“Heaven,” I said, naming the woman who I recognized as the leader of the IRS. That was the Imp Revenge Squad, not the Infernal Revenue Service. Then I looked to the next page and grinned. “So, Blondie has a name…and it isn’t Debbie Harry.”
“Carolynn Northrop,” Hartford said. “She’s a moderate level exemplar and energizer, with some warper abilities that seem tied to her energizer ones”
“Doesn’t ring a bell,” I mused, flipping through the records that Hartford brought. “Does she have a history in the business?”
“Not as such,” Hartford explained. “The first record of her using any costume or codename was while she was recruiting her Imp revenge squad. However, she does have a history of legal and psychological issues under her real name.”
“Oh?” I asked with interest.
Hartford pulled couple pages out of the folder and opened them in front of me. “At the age of twelve, before she’d even manifested as a mutant, Carolynn was arrested for stalking one of her teachers. Her father kept her from being sent to juvenile hall, but she was sent to mandatory psychiatric counselling. Two years later, she repeated this with a famous rock star. She was arrested for stalking, breaking and entering, and assault. There are several more incidents like this, each becoming a little more…extreme. The psychiatric report that I acquired says that she has an obsessive personality, which is exacerbated by a case of Galahad Syndrome.”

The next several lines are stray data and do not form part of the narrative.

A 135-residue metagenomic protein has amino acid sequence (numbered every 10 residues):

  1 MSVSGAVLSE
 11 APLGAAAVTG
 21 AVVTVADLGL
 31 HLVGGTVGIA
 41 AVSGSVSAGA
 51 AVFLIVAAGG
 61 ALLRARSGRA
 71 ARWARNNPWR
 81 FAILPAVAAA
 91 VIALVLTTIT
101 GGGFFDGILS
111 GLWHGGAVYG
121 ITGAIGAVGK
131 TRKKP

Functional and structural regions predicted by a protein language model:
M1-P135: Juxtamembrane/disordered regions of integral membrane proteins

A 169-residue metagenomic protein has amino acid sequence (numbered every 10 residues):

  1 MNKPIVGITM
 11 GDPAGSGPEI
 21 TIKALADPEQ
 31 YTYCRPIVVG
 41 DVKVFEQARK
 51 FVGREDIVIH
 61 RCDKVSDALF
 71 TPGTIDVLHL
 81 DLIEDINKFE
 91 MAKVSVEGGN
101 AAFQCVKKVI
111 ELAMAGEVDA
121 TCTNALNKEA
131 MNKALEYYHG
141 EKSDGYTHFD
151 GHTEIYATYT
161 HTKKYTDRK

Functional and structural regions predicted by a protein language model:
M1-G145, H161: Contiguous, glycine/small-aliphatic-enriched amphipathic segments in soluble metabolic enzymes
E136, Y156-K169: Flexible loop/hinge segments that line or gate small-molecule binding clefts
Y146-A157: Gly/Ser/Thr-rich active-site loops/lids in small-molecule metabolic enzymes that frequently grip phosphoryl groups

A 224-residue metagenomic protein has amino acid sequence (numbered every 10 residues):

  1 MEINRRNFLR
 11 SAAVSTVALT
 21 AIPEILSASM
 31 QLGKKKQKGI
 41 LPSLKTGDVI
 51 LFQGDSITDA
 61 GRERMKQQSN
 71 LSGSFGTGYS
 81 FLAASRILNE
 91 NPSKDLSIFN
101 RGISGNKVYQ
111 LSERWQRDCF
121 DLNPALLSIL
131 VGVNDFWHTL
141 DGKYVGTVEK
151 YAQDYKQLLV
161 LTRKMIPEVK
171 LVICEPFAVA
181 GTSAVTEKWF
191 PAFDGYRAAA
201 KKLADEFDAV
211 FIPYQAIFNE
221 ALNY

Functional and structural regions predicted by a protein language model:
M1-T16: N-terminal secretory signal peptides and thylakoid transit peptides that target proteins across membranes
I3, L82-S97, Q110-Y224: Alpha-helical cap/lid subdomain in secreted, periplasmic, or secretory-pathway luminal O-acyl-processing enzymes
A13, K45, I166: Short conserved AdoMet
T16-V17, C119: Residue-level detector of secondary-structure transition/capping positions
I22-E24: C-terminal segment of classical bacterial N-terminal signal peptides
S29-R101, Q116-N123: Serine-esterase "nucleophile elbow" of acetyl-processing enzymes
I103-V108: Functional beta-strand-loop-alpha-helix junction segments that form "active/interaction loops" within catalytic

“Okay,” I said, only growing more confused by this. “So, she’s a nutjob with a history of obsessive behavior and stalking. That’s fine and dandy, but what in the wide wide world of sports does she have against me?”
Hartford pulled out the second photo that was in the folder, one that I’d already looked over. It was a distinguished looking man in a nice suit.
“Arnold Northrop, Carolynn’s father,” Hartford told me, pausing to wait for a reaction.
“Still doesn’t ring a bell,” I replied. I didn’t recognize either the name or face.